Sunday, April 23, 2017

"The Grand Traverse"

A new course record!

Link via The Ultimate Direction Buzz

Wednesday, April 19, 2017

"Whole grains aren’t all they’re cracked up to be"


Link via The poor, misunderstood calorie

Wednesday, April 12, 2017

"NEWS YOU CAN USE: Mystery of why shoelaces come undone unravelled by science…."


Link via Instapundit

"How a Paleo Diet Can Reverse Metabolic Syndrome"

Link via Chris Kresser

"THE DARK SECRET AT THE HEART OF AI: No one really knows how the most advanced algorithms do what th…"

Link via Instapundit

Tuesday, February 21, 2017

"Tripping Over the Truth"

'Is Cancer a Metabolic Disease?' Yes, it is...

Link via The Blog of Michael R. Eades, M.D.The Blog of Michael R. Eades, M.D.

Tuesday, January 31, 2017

Saturday, January 28, 2017

"Vitamin C – an update"

Five-fold reduction in death from sepsis. Impressive.

Link via Dr. Malcolm Kendrick

Wednesday, January 25, 2017

"The Great BirthdayShoes Garage Clean-up"

Please help this man!

Link via Toe Shoes, Barefoot or Minimalist Shoes, and Vibram FiveFingers Reviews, News, Forums | Birthday Shoes

Tuesday, January 24, 2017

"Climate Change Activist’s Barefoot Walk Across America Ends in Tragedy"


Link via NYT > Home Page

"How a decade-old sports science article changed my relationship with running for the better"

In the span of a few pages, anthropologist Daniel Lieberman and biologist Dennis Bramble explained how human physiology is better suited for distance running than almost any other animal’s. And what’s more is that running was critical in allowing our ancient ancestors to out-compete other predators for prey. Running wasn’t an invention of modern fitness culture, it was as natural and uniquely human as the capacity for abstract thought.

I had a similar reaction to learning about Lieberman and Bramble's research, although my exposure was through Born to Run, which is a fantastic read on its own.

Prof. Lieberman is one of the most learned individuals I've ever had the pleasure to encounter. If you'd like to learn more about his research and thinking, I highly recommend his The Story of the Human Body.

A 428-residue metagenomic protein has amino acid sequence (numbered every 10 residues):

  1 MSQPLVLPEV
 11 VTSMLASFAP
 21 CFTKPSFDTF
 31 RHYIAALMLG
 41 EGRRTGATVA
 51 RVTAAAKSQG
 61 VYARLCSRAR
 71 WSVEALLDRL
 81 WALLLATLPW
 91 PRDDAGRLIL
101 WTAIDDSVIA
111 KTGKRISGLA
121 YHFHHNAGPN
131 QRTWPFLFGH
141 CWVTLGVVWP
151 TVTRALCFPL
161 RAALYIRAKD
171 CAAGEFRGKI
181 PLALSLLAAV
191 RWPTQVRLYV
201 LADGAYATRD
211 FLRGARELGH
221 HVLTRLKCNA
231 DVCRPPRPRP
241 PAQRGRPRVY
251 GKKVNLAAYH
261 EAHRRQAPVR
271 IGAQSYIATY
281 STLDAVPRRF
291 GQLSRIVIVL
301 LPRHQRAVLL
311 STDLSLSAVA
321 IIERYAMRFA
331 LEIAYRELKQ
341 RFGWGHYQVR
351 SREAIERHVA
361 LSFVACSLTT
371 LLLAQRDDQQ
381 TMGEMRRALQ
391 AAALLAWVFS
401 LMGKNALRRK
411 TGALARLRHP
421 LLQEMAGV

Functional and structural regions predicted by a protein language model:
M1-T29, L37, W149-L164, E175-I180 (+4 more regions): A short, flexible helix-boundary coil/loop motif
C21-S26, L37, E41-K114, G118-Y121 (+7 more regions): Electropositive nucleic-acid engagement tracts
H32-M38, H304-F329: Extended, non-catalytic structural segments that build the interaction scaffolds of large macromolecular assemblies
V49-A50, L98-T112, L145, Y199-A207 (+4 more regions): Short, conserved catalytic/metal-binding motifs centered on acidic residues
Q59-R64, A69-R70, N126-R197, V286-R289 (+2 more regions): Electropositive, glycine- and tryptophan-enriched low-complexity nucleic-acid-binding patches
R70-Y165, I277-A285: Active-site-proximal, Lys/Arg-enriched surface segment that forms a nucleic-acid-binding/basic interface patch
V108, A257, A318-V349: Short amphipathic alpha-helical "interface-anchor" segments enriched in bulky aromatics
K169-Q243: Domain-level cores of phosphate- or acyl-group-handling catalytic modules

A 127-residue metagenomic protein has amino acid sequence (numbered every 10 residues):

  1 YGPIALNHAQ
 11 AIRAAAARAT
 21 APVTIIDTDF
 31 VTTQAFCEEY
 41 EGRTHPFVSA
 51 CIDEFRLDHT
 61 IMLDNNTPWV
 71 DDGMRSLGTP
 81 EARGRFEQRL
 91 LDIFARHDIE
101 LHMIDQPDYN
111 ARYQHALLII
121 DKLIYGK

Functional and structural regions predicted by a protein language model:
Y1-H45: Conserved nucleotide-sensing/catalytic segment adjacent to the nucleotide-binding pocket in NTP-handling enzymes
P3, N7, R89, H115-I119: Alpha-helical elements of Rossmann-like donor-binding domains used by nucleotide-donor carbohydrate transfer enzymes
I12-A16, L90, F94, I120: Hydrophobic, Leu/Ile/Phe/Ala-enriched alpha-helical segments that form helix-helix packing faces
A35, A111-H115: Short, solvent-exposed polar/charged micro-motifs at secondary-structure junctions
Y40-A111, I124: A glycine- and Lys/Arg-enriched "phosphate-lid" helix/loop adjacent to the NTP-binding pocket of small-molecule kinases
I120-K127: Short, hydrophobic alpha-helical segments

Monday, January 23, 2017

Sunday, January 22, 2017

Wednesday, January 11, 2017

Tuesday, January 10, 2017

"In the past we knew how to run for our livelihood"

Progress. Sigh.

Link via Tracking Science

Review: "Dune: The Butlerian Jihad"

Dune, if you're not familiar with it, is the most popular and well-regarded science fiction novel ever written.  It's one of my personal favorites, I've read the entire six-book series many times over.

Dune: The Butlerian Jihad, is not one of the original six books, however, and is not written by the same author.  It's the fourth pre-quel book written by the original author's son and his co-writer.

I've avoided the Dune prequels for the same reason I avoid most other attempts to capitalize on successful stories by other authors.  They usually disappoint.

In this case I skipped the first three pre-quels and started with the fourth, as it's largely an independent story, and I hoped they'd gotten their writing and story-telling sorted out, as I'd heard not-good things about their earlier efforts.

Luckily, I took it out of the library.

I won't go into great detail about this book, other than to say the low-star reviews at Amazon or Goodreads reflect my views.  The writing is poor, the story-telling implausible, character motivation is often questionable, and large swathes of what this book was supposed to be about were discarded. The authors do away with the religious motivation for the jihad, for instance, which guts the story. Happily that's not made clear until the very end. Dune was notable for its intelligence,  they did away with that, too.

So if you're looking for an extension of your experience with Dune as I was, skip it.

I did find the story some what entertaining, however, as some of the attempts to fill in the story from the original novels was interesting (it was supposedly based on the original authors notes), but it was soured by the poor and in-your-face story-telling.  So I'm not entirely unhappy that I read the thing.

But I am very happy to have taken it out of the library.  I'll skip the rest.

Dune and the other five books in the original series are magnificent, however.  I cannot recommend them highly enough.